As I looked at the schedule for the day I noticed that I was seeing a new patient who had been allotted extra time because of a problem. Nine-month-old Max had recently moved to Long Beach from out of state with his family.
Max’s mom was anxious. Since the baby had been healthy, mom had made the appointment a few weeks previous to establish him as a new patient. But a few days ago he had a high fever and some diarrhea. Mom took him to an urgent care center to be evaluated.
As the doctor was examining Max he said in a startled voice, “Has anything ever been done about his heart murmur?” She told me, “I was dumbfounded when he said that…literally in a state of shock. At every well-check I was told by the pediatrician in Georgia how healthy he was. This floored me, and to make matters worse, he said this could be very serious and dangerous!” He then ordered a chest x-ray and an EKG and made me promise that I would take Max to a cardiologist as soon as possible. “I had this appointment with you today and thought I would wait to see what you said. I just hope I didn’t wait too long,” she said apologetically.
I looked at Max sitting in mom’s lap. He seemed to be a happy, thriving infant. His weight and height put him at the 75thpercentile, which meant he was growing well. Developmentally he was ahead of the curve, and his exam was completely normal with the exception of a faint murmur that would have been easy to miss if I wasn’t looking for it. His pulses were equal and symmetrical in all four extremities and heard the murmur when he was lying on his back. I had him sit in mom’s lap and sure enough, the murmur was no longer heard.
I then told Max’s mom that he had an innocent or functional murmur which was a normal finding in perfectly healthy children and that she should not give it another thought. She was noticeably relieved. We then went on to discuss innocent murmurs. The word murmur conjured up thoughts of serious heart issues and heart surgery. So what is a heart murmur anyway? Picture in your mind the heart sounds that one is so familiar with-the lub dup, lub dup. Basically a heart murmur is any extra noise that coincides with the normal sounds. Murmurs are caused by any disruption of the normal flow of blood through the four chambers of the heart or major blood vessels (the aorta and pulmonary artery). Abnormal or pathological murmurs are caused by anatomical or structural variances such as a hole in the wall of the heart, a narrowing of the major vessels, or a damaged valve. When this occurs, the blood flow is greatly disrupted causing turbulence of the blood, hence the murmur.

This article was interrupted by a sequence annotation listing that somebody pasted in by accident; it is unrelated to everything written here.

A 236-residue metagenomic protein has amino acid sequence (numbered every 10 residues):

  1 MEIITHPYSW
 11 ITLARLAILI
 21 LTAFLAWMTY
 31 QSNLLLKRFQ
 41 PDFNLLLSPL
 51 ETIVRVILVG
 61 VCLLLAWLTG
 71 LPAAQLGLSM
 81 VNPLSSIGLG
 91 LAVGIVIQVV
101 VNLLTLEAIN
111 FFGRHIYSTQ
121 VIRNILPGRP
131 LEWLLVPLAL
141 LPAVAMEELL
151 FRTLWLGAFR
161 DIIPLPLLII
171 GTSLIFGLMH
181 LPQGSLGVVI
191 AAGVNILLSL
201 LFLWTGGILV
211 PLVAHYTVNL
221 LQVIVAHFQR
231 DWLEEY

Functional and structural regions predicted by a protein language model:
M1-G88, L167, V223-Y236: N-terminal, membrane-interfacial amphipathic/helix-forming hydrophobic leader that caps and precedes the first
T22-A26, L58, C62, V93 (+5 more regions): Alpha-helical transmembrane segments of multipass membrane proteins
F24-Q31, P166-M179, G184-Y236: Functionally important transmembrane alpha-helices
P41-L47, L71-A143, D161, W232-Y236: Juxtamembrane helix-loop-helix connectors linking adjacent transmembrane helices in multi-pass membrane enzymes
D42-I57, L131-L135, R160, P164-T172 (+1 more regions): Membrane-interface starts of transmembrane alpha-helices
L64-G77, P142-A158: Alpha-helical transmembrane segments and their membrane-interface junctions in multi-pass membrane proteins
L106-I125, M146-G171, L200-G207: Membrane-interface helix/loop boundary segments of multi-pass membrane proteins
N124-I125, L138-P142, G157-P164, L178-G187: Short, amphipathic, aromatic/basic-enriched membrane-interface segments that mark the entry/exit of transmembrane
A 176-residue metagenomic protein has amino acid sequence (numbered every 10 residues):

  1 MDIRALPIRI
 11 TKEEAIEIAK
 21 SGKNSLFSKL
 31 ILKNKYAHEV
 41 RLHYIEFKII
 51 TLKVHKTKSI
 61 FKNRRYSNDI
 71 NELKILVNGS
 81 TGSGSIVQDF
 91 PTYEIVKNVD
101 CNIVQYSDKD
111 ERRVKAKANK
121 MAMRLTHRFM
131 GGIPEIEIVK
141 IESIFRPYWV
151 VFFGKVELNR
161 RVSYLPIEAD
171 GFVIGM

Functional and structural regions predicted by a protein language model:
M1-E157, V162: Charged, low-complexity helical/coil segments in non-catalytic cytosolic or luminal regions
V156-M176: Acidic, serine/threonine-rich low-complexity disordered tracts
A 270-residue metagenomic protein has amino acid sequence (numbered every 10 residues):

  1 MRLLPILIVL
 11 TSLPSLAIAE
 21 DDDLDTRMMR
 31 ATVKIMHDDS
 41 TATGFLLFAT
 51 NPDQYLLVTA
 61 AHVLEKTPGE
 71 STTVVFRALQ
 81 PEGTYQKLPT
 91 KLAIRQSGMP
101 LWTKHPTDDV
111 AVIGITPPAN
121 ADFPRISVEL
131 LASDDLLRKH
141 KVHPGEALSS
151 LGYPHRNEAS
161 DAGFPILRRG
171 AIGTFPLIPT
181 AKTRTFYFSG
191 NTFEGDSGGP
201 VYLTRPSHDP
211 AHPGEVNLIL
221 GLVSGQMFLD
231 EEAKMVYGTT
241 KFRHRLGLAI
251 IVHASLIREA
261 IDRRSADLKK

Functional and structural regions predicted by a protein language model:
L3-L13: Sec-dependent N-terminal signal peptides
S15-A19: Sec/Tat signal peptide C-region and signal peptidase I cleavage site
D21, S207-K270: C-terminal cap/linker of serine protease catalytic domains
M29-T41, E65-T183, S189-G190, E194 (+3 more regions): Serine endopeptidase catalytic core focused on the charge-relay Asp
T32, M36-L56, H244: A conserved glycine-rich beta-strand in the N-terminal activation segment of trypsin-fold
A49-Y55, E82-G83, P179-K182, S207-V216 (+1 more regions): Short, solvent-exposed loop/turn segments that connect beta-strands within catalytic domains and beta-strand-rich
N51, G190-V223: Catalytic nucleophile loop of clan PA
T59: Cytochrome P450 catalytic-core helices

An innocent murmur is a benign condition that has been reported in as many as 40-50% of all children at some point in their early lives. The term “innocent” or “functional” was first described by William Evans in 1943. In an innocent murmur, the anatomy of the heart and great vessels is entirely normal. What happens is that the large column of blood that is ejected from the ventricles into the aorta and pulmonary artery with each beat passes with much force causing the walls of the vessels to vibrate resulting in the vibratory or innocent murmur. It is common for innocent murmurs to be heard one day, and then not the next. Any condition that increases the dynamics of blood flow, such as fever or dehydration, can magnify the sound of the innocent murmur. I think this is what happened with Max. He had a high fever and was probably a bit dehydrated from the diarrhea when he was seen in the urgent care center. The murmur was most likely quite prominent and noticeable. But when I examined him it was barely perceptible. This is common with innocent murmurs. They vary in intensity and vary even with position. Innocent murmurs are soft and described as being musical and vibratory. Most pathological murmurs do not change with position and are described as being harsh in quality.
The reason innocent murmurs are so common in children and not adults has to do with the fact that children have relatively thinner chest walls, the blood flow in children is much more dynamic than in adults, and there is more angulation of the great blood vessels as they take off from the heart in children than in adults.
Max’s mom was greatly relieved and asked, “Can I cancel my appointment with the cardiologist next week?” I made sure that the chest x-ray and EKG that were done in the urgent care center were normal and told her an unequivocal yes. I also stressed that Max had a perfectly normal heart and he was a healthy and normal little boy. He should not in any way be questioned by insurance companies about a “pre-existing condition” as Max’s heart is normal. I told mom that should a medical person ask about his heart, she should tell them that “I was told that Max has an innocent or functional murmur and that I was told not to worry about it!”
While Max’s case was very straightforward and obvious, many times this is not always so, especially in young infants. If there is ANY question about a murmur being innocent or not, that patient deserves a work-up including a chest x-ray, EKG and an echocardiogram, or an evaluation by a pediatric cardiologist.